The West Coast Trail runs 75km—that’s roughly 48 miles—down the Western coast of Vancouver Island from Pachena Bay to Port Renfrew. It is known for brutal storms and a history of disastrous shipwrecks. An early version of the trail was known as the “Life-saving Trail.” Its purpose was to give survivors washed ashore a solid chance of making it to civilization alive. Now, it is a week-long backpacking challenge for those who want to experience beauty and hardship in the Canadian wilderness. The descriptions I read of the WCT excited the adventurer inside me: suspension bridges, miles of mud pits, hand-operated cable cars, surging tides, river crossings, dozens of tall ladders, rocky beaches, and unpredictable weather. I knew I wanted in.

The last few years had been going well, but the time for drastic change was coming again. I decided to quit my job and embark on the path of full-time self-employment. But, first, I would go to Canada. What better way to baptize a new path than the West Coast Trail? My friend and coworker, Steven, was also quitting for similar reasons and agreed to meet me in Victoria, Canada. Together we would face the WCT before putting our individual professional lives back together. I knew the trail would be both fun and miserable. I expected both. My secret hope, although, was for an epiphany along the way.


Read the rest of the story and see more pictures…

BC Summer — Part 1 (of 2)

Near the end on May, I quit my job and fled to Canada for two and a half weeks. The first week was spent sight-seeing with Erika. The second week involved backpacking down the West Coast Trail. The last few days were spent riding the Amtrak down the coast to L.A. This entry will focus on Week One.

British Columbia. No, it isn’t part of the U.K. and it isn’t in England. It is Canada’s Southwestern province (kind of like a U.S. state). B.C. is known for being strikingly beautiful and full of bad-ass outdoor activities. Nearly half of the most gorgeous and exciting ads I see in adventure travel magazines tend to depict British Columbia. It is also known for rain and we got plenty of it. For every day it doesn’t rain in Los Angeles, it does in B.C. That’s a lot. But, hey, if you want a region to be green and full of life, it needs lots of rain.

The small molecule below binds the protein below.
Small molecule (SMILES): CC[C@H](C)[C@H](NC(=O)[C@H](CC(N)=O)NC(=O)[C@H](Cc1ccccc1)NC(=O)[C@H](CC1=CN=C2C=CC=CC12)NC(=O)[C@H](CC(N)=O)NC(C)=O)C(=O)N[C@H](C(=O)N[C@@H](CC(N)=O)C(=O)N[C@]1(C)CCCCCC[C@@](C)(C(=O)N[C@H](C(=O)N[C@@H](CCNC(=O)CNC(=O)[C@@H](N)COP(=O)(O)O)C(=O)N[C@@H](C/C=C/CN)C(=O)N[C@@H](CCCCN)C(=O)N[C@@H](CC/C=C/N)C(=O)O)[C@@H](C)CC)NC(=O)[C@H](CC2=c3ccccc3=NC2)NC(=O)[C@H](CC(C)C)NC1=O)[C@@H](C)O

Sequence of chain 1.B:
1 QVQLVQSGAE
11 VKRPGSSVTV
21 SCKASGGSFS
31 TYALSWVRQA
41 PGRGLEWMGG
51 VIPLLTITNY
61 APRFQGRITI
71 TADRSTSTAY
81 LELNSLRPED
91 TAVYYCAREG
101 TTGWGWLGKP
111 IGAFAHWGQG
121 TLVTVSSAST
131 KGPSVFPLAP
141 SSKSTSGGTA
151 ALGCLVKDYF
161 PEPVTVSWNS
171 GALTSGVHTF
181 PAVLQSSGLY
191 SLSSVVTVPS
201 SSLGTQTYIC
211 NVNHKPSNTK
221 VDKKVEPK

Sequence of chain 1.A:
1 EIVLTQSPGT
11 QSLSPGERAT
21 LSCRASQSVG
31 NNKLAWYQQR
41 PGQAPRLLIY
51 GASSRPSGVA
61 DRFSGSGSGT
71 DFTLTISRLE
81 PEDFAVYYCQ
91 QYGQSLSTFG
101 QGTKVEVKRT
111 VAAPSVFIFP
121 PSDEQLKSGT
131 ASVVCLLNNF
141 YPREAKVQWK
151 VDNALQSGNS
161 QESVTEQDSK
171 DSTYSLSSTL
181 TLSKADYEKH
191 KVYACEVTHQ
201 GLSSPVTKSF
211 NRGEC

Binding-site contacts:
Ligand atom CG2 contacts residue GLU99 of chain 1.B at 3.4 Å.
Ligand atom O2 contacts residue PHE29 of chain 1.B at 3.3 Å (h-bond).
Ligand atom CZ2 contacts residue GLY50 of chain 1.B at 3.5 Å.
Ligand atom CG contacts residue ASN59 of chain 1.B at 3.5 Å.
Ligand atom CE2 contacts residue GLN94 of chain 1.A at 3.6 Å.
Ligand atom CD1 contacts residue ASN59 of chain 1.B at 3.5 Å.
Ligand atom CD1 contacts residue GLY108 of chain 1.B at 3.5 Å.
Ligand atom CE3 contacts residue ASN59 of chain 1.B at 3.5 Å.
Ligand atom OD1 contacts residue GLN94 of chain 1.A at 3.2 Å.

Erika and I had been wanting to visit the area for a while and we aren’t afraid of rain. We wanted to see as much and do as much as we could in a week. Thus, we did a little research, but didn’t make any definitive plans. When traveling, that can work for and against you. We flew into Vancouver—so barely in Canada, you can throw a rock and hit Seattle—and rode the train downtown. The B.C. tourism website recommended a very inexpensive place near downtown. Awesome. We made our way there. We ignorantly assumed anything the tourism board listed in their literature was kosher. We learned otherwise. The hotel we stayed in for two nights was in an area of Vancouver called East Hastings. If you didn’t just get goosebumps, you’ve never been to or heard of East Hastings. We should have known better when a slightly crazed and possibly homeless woman tried to talk us out of going there. The Olympics allegedly rerouted their parade to keep it away from East Hastings. While in B.C., every time I mentioned the words "East Hastings," the person I was speaking to would grimace and relay their own horror story of the area. When we arrived, the streets were packed. Every type of prostitute was accounted for: young, old, transvestite, ancient. Nearly every person on the street was disheveled, high, and desperate for something—mostly for another hit. Some were picking at the crushed roaches on the concrete hoping a little grass was there among the mashed paper. Some were yelling belligerently at others across the street. Others conducted "business" in alleys or on the sidewalk. We strode through and entered the hotel. After assuring them Erika was not a whore and we intended to stay the whole night, they gave us a key to a shoddy room three floors up. We spent a bit of time in the attached pub downstairs (which was quite likable) and decided not to venture out after dark. The next morning we saw two teen girls passed out in a doorway with bloody needles in their arms.